John Luther Adams - Houses of the Wind Music Album Reviews

John Luther Adams - Houses of the Wind Music Album Reviews
Fashioned from an archival recording of an aeolian harp in the Alaskan wilds, the environmental composer’s shimmering, wind-driven drones telegraph both majesty and dread.

Living in Los Angeles in the 1970s, John Luther Adams liked to walk around and listen to the birds, making recordings of the squawks and chirps he found the loveliest. The acclaimed environmental activist and composer had just finished studying music composition at CalArts, but those walks were as influential as his formal education. “The birds became my teacher after James Tenney,” he told an interviewer in 2014. He would write the birds’ calls into his music, but instead of meticulously attempting perfect notations of their songs, he wanted to find “what gets lost in translation.”

Adams later moved to Alaska, where he continued to search for music across the state’s vast tundras, forests, and mountains; the expanse of the Arctic still inspires much of his work. His Pulitzer Prize-winning orchestral piece Become Ocean is an abstract rendition of Alaska’s roiling ocean that captures the immensity of the wide-open seas with surging melodies. Like his early bird-call explorations, the music is an interpretation, an attempt to offer an impression of how nature sounds and makes us feel.

Adams frequently works with orchestra, chamber ensemble, or percussion, but on Houses of the Wind, he turns to field recordings. The album is based on a 10-and-a-half-minute recording of an aeolian harp—a string instrument that’s played by the wind—that Adams made in Alaska in 1989. He’s explored the sound of the instrument before on pieces like The Wind in High Places, in which a string quartet emulates the air-driven device. But here, Adam works with the ethereal instrument itself, creating pieces that teeter between serenity, mourning, and hope.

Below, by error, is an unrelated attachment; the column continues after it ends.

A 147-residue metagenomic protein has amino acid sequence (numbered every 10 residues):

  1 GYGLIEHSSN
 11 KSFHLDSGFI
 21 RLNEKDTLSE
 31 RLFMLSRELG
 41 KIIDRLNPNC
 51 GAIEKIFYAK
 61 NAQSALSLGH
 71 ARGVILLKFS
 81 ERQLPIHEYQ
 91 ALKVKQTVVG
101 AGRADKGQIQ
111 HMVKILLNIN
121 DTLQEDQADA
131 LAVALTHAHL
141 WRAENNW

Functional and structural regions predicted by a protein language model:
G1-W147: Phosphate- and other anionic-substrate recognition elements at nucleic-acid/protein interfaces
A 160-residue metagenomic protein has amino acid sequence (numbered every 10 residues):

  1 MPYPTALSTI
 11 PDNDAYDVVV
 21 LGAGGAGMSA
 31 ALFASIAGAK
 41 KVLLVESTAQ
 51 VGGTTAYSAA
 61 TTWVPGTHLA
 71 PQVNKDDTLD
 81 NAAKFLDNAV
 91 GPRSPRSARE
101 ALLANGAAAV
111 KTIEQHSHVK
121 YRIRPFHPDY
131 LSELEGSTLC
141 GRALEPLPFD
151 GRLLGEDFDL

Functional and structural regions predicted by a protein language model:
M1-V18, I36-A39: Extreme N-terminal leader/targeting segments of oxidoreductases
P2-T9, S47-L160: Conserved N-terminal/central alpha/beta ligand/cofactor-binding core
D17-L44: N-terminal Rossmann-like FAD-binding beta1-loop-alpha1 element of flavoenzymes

The aeolian harp’s gentle hum is a vehicle for nostalgia; the way the wind streams through its strings creates a feathery sound that carries with it a feeling of wistfulness. Much of the wafting music on Houses of the Wind grows from the distance into full view, like climbing a mountain and reaching its apex. Opener “Catabatic Wind” defines this structure by starting with a distant, high-pitched twinkle. Gradually, deeper and more resonant tones take over, turning the atmosphere from wondrous to ominous. Other tracks, like “Mountain Wind,” start with sonorous, sinister rumbles that blossom into a radiant spectrum of pitches.

Just as the gossamer, shapeshifting hum of the aeolian harp is driven by the ways that wind interacts with the instrument, Adams follows that organic motion in sculpting his compositions. Closer “Anabatic Wind” makes the most compelling use of the natural ebb and flow of the air through the harp’s strings, sounding like a mellowed-out windchime. Different pitches glow and fade, climbing and falling with ease. It’s vibrant and pulsing, venturing from dark tones into a final shimmer of hope.

While the same field recording is the source for each of these pieces, the end results vary considerably. Subtle contradictions connect them: They’re in constant motion yet feel suspended in mid-air, tranquil yet uneasy, warm yet icy. Sometimes, these differences coexist and suggest a feeling of serenity, while at other points, the music feels wispy and slightly unsettling. But that unease often dissipates, once again finding balance between moments of optimism and despair, richness and translucence.

Adams has often mused about the ways music and activism relate to each other. To him, they’re inseparable—writing music is his way of advocating for the Earth. Given its direct link to the elements, Houses of the Wind feels like an overt statement about the relationship between music and the environment. Yet as in all his work, the result is impressionistic, not didactic. Amorphous as they are, these renderings are a powerful reminder that the planet is alive around us.

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About Wanni Arachchige Udara Madusanka Perera

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John Luther Adams - Houses of the Wind Music Album Reviews John Luther Adams - Houses of the Wind Music Album Reviews Reviewed by Wanni Arachchige Udara Madusanka Perera on Tuesday, June 28, 2022 Rating: 5

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